“Contrary to what you would expect based on these basic emotional-deficit models, their emotional responses to regret didn’t predict incarceration,” Buckholtz said. “We know psychopathy is one of the biggest predictors of criminal behavior, but what we found was that behavioral regret sensitivity moderated that, raising the suggestion that intact behavioral regret sensitivity could be a protective factor against incarceration in psychopathic individuals.”

While the study upends the pop-culture image of psychopaths, Buckholtz is hopeful that it will also provide a new direction for scientists who hope to understand how psychopaths make decisions.

“We actually know very little about how psychopaths make choices,” he said. “There have been all sorts of research into their emotions and emotional experience, but we know next to nothing about how they integrate information that we extract from the world as a matter of course and use it to make decisions in daily lives. Getting better insight into why psychopaths make such terrible choices, I think, is going to be very important for the next generation of psychopathy research.”


Monday, February 4, 2019

Diagnosing Logan and Jake Paul as sociopaths?

I was aware of this at the time they came out but didn't have anything to really say. But I stumbled upon this article by Self , "What Mental Health Experts Want You to Know Before Watching the Buzzy New YouTube Series ‘The Mind of Jake Paul’,: that interviewed some of our friend researchers that I thought had some good information :

Although the word pops up in everyday conversation, it is not actually a medical term, Steven Siegel, M.D., professor and chairman of psychiatry and the behavioral sciences at the Keck School of Medicine of USC, tells SELF.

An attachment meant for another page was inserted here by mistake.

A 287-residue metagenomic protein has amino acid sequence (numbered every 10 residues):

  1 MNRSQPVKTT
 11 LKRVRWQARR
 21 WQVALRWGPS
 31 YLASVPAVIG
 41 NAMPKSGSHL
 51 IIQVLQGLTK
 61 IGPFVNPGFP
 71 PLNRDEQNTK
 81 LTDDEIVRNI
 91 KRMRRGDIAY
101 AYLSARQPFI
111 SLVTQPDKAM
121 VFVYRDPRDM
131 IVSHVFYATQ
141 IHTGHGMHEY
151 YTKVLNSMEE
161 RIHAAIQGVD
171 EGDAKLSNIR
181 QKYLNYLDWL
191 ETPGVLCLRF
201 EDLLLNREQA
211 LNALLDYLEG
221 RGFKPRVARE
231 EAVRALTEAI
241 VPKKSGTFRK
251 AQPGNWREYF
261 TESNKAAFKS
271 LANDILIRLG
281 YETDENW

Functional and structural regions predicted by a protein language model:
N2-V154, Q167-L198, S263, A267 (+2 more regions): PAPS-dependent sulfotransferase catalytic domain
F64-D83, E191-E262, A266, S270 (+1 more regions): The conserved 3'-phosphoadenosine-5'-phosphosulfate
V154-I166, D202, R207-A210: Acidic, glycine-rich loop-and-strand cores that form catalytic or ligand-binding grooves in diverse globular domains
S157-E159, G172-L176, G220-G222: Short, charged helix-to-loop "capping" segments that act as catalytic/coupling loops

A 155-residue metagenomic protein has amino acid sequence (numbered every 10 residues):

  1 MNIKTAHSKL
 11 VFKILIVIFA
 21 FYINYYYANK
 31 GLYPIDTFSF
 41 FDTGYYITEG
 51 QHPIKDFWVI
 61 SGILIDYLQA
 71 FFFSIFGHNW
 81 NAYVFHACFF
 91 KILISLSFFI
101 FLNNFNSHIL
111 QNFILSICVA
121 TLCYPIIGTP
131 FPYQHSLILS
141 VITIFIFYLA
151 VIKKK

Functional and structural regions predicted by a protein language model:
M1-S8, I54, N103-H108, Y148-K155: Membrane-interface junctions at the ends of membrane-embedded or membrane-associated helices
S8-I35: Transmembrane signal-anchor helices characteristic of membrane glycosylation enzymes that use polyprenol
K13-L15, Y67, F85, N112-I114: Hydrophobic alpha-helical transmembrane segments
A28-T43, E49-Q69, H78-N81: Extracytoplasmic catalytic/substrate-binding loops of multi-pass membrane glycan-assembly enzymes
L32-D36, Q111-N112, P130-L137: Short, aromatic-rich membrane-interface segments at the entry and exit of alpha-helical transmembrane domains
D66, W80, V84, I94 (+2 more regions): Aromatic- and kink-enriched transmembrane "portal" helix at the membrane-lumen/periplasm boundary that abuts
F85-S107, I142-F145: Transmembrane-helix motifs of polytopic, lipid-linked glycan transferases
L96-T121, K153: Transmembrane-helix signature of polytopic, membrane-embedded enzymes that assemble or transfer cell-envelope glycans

“We try to avoid the term because it just doesn’t have any formal meaning. It’s a colloquial word and it’s not used consistently,” Scott Lilienfeld, Ph.D., professor of psychology at Emory University, tells SELF.

“It has no clinical content,” Ronald Schouten, M.D., J.D., director of the Law & Psychiatry Service of the Massachusetts General Hospital and associate professor of psychiatry at Harvard Medical School, tells SELF. “It’s used as an epithet.”

As Dr. Siegel explains, sociopath is generally a label that some people give someone they believe is a bad person.

Sociopathy is really an outdated, slippery term for what is known today as antisocial personality disorder (ASPD), according to the American Psychological Association (APA). As Morton notes in episode two, “The Dark Side of Jake Paul,” ASPD is the technical term most clinicians prefer to use today. (The terms are still sometimes used interchangably, according to the National Institutes of Health).

“Antisocial personality disorder is psychiatry's way of trying to classify people without using the pejorative or derogatory terms,” Dr. Siegel explains. “It’s a way of commenting on a pervasive pattern of behavior that spans someone's adult life and that may inform why they experience life the way they do.”
***
“personality disorders are notoriously difficult to diagnose,” Katherine Dixon-Gordon, Ph.D., a clinical psychologist and assistant professor in the department of Psychological and Brain Sciences at the University of Massachusetts Amherst, tells SELF. “This diagnosis is a really complex thing to undertake, and requires these long interviews.”

Even having all the relevant information doesn’t always ensure a reliable diagnosis. “They are so complicated that even among psychologists and psychiatrists, we can’t agree on how to diagnose personality disorders,” Dixon-Gordon says. “Even when we undertake these incredibly complicated interviews with people, experts don't always agree.” She explains that two well-qualified clinicians could evaluate the same person and not necessarily come away with the same assessment.